Concern for the environment is not a new phenomenon ...

Concern for the environment is not a new phenomenon. Some key dates include:

References:

The Eco-Efficiency concept (Definitions from: http://www.eco-efficiency.de)

Ever since the Brundtland commission has submitted its final report in 1987 in which it introduced for the first time the idea of sustainable development, the discussions about what is to be understood by the term have not stopped. In the meantime there are more than a hundred definitions of the term Sustainable Development.  Some of the most important definitions and links follow:

1987: Sustainable Development (World Commission on Environment and Development)
The WCED submitted its final report suggesting the following definition of Sustainable Development: "Meeting the needs of the present without compromising the ability of future generations to meet their own needs." (Brundtland Commission Report 1987)

Sustainable Development (UNCED)
Almost all countries and states in the world signed and accepted the Rio declaration and thus incorporated sustainable development as a guiding line into their national politics.

1992: Eco-Efficiency (WBCSD)
The WBCSD defines eco-efficiency as the business strategy to implement sustainable development: "Eco-efficiency is reached by the delivery of competitively priced goods and services that satisfy human needs and bring quality of life, while progressively reducing ecological impacts and resource intensity throughout the life cycle, to a level at least in line with the earth's estimated carrying capacity".

1994: Factor 10 (Factor 10 Club)
The members of the Factor 10 Club adopted the Carnoules Declaration in which they speak up for a ten-fold increase in resource productivity.

1994: Sustainable Production and Consumption (IISD)
The Sustainable Consumption Symposium defines Sustainable Production and Consumption as: "[Sustainable production and consumption is] the use of goods and services that respond to basic needs and bring a better quality of life, while minimizing the use of natural resources, toxic materials and emissions of waste and pollutants over the life cycle, so as not to jeopardize the needs of future generations".

1995: Factor Four (Wuppertal Institute)
The Factor Four book promotes the position to reduce the use of resources by at least a Factor Four. "The amount of wealth extracted from one unit of natural resources can quadruple.  Thus we can live twice as well – yet use half as much" (Weizsaecker/Lovins/Lovins, 1995 p XVIII).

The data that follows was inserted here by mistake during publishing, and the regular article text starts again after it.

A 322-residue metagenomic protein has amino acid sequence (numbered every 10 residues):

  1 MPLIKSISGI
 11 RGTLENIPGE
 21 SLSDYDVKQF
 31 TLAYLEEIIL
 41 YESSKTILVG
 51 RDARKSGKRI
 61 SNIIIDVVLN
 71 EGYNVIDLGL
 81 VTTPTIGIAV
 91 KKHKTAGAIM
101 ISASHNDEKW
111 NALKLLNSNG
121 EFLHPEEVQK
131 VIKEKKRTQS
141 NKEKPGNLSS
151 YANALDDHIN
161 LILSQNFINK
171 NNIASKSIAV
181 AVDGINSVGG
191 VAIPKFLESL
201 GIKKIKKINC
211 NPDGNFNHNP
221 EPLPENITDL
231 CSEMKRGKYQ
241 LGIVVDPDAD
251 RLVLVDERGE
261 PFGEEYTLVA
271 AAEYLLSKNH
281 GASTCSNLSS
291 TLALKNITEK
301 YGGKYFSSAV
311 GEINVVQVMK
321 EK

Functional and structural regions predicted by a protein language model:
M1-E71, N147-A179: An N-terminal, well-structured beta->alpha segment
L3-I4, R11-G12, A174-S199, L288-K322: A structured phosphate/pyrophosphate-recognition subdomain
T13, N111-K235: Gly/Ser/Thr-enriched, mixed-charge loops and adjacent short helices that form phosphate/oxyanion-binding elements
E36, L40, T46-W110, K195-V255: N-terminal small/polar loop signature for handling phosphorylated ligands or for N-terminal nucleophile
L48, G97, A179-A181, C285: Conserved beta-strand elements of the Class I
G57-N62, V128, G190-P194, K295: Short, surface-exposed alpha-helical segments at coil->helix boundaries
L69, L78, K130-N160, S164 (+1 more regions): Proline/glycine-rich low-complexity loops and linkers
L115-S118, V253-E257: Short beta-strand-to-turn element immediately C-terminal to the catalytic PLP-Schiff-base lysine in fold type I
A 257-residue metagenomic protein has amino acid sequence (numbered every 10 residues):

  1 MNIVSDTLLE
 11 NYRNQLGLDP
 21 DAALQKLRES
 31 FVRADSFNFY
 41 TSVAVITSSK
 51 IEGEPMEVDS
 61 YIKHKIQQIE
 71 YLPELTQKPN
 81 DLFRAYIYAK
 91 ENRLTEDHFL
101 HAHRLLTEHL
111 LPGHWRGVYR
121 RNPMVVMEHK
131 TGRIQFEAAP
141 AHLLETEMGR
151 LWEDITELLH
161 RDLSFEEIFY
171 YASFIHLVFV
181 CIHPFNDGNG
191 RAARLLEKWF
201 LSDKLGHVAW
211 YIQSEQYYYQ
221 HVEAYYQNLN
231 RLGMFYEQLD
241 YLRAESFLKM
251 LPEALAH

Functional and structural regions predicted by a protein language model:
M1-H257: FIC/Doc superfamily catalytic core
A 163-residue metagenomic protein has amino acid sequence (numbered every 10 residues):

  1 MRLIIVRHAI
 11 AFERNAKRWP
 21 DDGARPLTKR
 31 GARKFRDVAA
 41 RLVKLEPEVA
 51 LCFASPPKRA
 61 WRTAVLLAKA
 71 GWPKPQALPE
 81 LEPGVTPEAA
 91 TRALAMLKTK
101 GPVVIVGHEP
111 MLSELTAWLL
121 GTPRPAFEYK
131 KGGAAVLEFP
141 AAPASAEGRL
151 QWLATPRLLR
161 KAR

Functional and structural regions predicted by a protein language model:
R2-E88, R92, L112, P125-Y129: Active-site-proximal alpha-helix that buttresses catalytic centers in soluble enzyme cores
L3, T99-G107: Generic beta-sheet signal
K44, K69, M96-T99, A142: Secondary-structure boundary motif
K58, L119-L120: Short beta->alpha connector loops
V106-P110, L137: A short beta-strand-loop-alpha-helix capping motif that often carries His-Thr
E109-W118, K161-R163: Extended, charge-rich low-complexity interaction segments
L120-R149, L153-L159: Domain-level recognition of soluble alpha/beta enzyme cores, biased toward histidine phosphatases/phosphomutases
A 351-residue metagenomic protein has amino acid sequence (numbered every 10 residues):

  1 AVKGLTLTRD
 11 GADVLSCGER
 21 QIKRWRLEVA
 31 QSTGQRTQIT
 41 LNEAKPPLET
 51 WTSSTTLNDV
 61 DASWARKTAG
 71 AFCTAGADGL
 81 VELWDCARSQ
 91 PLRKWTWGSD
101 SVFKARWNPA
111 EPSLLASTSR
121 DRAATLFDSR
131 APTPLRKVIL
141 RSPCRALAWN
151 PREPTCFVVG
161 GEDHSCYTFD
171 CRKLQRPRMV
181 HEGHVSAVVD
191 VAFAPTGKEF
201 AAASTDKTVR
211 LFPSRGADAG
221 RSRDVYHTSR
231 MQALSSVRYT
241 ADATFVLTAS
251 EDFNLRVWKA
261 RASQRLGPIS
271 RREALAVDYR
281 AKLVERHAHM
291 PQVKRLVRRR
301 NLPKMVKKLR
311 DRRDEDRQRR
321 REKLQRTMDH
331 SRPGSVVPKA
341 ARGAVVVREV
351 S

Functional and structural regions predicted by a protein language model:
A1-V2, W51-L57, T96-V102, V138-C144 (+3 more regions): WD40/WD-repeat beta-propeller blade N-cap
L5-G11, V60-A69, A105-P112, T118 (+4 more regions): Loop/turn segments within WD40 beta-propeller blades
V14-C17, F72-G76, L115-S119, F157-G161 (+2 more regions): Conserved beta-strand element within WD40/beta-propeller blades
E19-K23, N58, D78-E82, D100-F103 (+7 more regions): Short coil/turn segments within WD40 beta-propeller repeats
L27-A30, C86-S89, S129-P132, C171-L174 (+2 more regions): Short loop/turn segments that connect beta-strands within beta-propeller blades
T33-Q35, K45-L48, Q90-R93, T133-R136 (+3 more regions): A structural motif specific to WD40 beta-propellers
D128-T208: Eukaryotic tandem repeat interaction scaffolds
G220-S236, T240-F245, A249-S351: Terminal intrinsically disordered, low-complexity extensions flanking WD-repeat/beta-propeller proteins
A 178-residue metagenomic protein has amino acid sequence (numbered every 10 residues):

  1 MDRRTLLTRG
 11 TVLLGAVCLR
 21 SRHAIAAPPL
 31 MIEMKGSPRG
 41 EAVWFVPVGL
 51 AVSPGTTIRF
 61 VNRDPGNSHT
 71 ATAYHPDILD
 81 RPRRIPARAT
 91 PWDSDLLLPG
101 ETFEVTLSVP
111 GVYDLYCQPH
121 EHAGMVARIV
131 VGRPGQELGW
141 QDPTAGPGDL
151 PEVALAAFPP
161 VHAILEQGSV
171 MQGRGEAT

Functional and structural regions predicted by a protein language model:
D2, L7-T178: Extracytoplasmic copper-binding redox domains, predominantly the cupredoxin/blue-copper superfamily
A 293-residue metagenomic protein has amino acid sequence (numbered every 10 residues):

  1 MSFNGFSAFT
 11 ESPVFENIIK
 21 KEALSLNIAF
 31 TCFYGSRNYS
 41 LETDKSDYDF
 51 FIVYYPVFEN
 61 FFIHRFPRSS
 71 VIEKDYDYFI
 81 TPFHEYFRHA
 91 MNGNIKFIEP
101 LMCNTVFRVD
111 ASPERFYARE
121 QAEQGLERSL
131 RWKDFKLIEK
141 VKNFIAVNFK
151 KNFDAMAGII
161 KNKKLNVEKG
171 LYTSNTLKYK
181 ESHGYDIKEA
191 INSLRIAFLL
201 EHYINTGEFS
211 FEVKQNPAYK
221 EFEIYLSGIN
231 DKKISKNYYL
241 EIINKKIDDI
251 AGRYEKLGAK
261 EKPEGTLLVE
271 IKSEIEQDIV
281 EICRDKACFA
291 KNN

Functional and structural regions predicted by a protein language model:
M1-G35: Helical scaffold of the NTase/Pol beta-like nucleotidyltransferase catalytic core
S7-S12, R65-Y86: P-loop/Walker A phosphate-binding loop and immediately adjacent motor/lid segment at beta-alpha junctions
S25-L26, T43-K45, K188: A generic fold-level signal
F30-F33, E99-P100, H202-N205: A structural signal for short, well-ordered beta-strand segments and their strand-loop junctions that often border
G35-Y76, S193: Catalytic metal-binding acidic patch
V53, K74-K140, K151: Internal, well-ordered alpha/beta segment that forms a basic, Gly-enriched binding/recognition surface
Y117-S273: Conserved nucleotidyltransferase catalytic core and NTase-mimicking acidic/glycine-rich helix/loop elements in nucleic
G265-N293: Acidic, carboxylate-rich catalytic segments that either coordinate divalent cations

1995: Task Force Report: Goals for an Eco-Efficient Economy (President’s Council on Sustainable Development, USA)
The Task Force Eco-Efficiency of the President’s Council on Sustainable Development comes to the following conclusion: "The U.S. economy shall produce and use globally competitive goods and services while achieving environmental and social goals. This vision will result in a transition to an economy in which the constituents --people and businesses--provide for their needs and those of future generations through efficient and environmentally responsible practices".

1996: Eco-Efficiency and Cleaner Production (WBCSD/UNEP)
The WBCSD, together with UNEP, defines a common definition of Eco-Efficiency and Cleaner Production: "We believe that Cleaner Production and ... Eco-efficiency ... are preferred options. We understand Cleaner Production to be the continous application of an integrated, preventive strategy applied to processes, products and services in pursuit of economic, social, health, safety and environmental benefits".


References
  1. PP Rogers, KF Jalal and JA Boyd, An Introduction to Sustainable Development, Harvard University Press, 2006. ISBN 0-6740-1964-4.  PU CSH Library.
  2. Mark Overton, Agricultural Revolution in England 1500-1850, http://www.bbc.co.uk/history/society_culture/industrialisation/agricultural_revolution_01.shtml, accessed Saturday 27 November 2004 13:39.
  3. DTI Sustainable Development Waste Management and Vehicle Recycling Team, End Of Life Vehicles (ELV) Directive, circa 2001 (T: 020 7215 5861).

Return to MATS 324 home page
Return to MST 326 home page
Created by John Summerscales on 29 November 2004 and updated on 03-Sep-2018 9:15. Terms and conditions. Errors and omissions. Corrections.